Richard Avedon was one of the greatest photographers to ever have lived. American photographer Richard Avedon was best known for his work in the fashion world and for his minimalist, large-scale character-revealing portraits. He was also known for his signature blue jeans and simple buttoned-up shirts tucked in at the front. And his horn-rimmed glasses. Perfectly accessorized with a 35mm camera. He was a STYLE EYECON.
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Avedon was somewhat near-sighted and worn opticals all his life, although often these would be pushed up to rest on his forehead whenever he was examining prints. He spoke in a gravelly voice with an East Coast accent.
His work spanned several decades, as he starting shooting for Harper’s Bazaar at just 22 years of age.
Redefining portraiture, he has photographed everyone from Marilyn Monroe to Andy Warhol, to Kate Moss to Kurt Cobain.
His style was very personal and his photographs are known for their filmographic and grainy black-and-white aesthetic.
When it comes to Richard Avedon's biography you can say his destiny was written in the stars. He was born on May 15, 1923 in New York City. His mother, Anna Avedon, came from a family of dress manufacturers, and his father, Jacob Israel Avedon, owned a clothing store called Avedon’s Fifth Avenue. Inspired by his parents, Avedon took a great interest in fashion, especially enjoying photographing the clothes in his father’s store.
Avedon attended DeWitt Clinton High School in New York City, where one of his classmates and closest friends was the great writer James Baldwin. This is when Avedon developed his love for poetry. After graduating, Richard enrolled at Columbia University to study philosophy and poetry. He dropped out after only one year to serve in the United States Merchant Marine during World War II. There, his main duty was taking identification portraits of sailors. Avedon served in the Merchant Marine for two years and then he attended the New School for Social Research in New York City to study photography under Alexey Brodovitch, the acclaimed art director of Harper’s Bazaar. And the rest is history...
In 1955 Avedon made fashion and photography history when he staged a photo shoot at a circus. The iconic photograph of that shoot, “Dovima with Elephants,” features the most famous model of the time in a black Dior evening gown with a long white silk sash.
Audrey Hepburn and Fred Astaire shot by Richard Avedon
Fun Fact: Richard Avedon inspired the classic 1957 film Funny Face, in which Fred Astaire’s character is based on Avedon’s life. The script was written by Leonard Gershe. Gershe was a friend of Richard Avedon’s since their days together in the Merchant Marines, and he based his story on the real life romance of photographer Avedon and model Dorcas Marie Nowell. Just like in the movie, Avedon discovers his muse working in Greenwich Village.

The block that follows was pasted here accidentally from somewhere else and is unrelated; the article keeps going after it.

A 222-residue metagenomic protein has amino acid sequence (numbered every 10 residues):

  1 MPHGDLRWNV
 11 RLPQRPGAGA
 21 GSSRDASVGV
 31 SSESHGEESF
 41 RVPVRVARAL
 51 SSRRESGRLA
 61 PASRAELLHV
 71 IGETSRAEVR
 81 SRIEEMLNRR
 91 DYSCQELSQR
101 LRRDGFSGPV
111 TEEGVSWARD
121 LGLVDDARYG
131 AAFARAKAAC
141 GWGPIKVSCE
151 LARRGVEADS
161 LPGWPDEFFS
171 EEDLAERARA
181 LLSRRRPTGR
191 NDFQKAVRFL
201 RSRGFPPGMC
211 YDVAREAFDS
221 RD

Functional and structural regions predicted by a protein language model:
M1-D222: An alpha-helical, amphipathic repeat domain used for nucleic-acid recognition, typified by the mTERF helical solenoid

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In 1959 he published a book of photographs, “Observations”, featuring commentary by Truman Capote, and in 1964 he published “Nothing Personal”, another collection of photographs, with an essay by James Baldwin, his old high school friend, who wrote a cri de coeur of astonishing eloquence about the absence of common dignity in America. He denounced the false myths, racial and ethnic hierarchies, pointing to the loneliness that underlies the glossy American optimism put forward by Hollywood and the media.
One of the first self-consciously artistic commercial photographers, Richard Avedon played an important role in defining the artistic purpose and possibilities of the genre. Thus, in 1974 Avedon’s photographs of his terminally ill father were featured at the Museum of Modern Art and in 1977, a retrospective collection of his photographs, was exhibited at the Metropolitan Museum of Art.
To top things off, in 1992 Avedon became the first staff photographer in the history of The New Yorker.
While behind the lens, few images of the photographer exist of him in front of it. All-American, basic and practical are words that perfectly sum up Avedon’s fashion sense. A dramatically good-looking man he had his look locked down with his graphic eyeglasses and imposing stare. A simple button-up shirt undone at the collar and rolled up sleeves worn with jeans completed his day-to-day outfits.
An expert in the image business, Mr Avedon knew that simplicity in dress is often the best option, particularly on formal occasions.
One of the greatest photographers of the 20th century, Richard Avedon expanded the genre of photography with his surreal and provocative fashion photography as well as portraits that revealed the souls of some of the most important and unreadable figures in the world.
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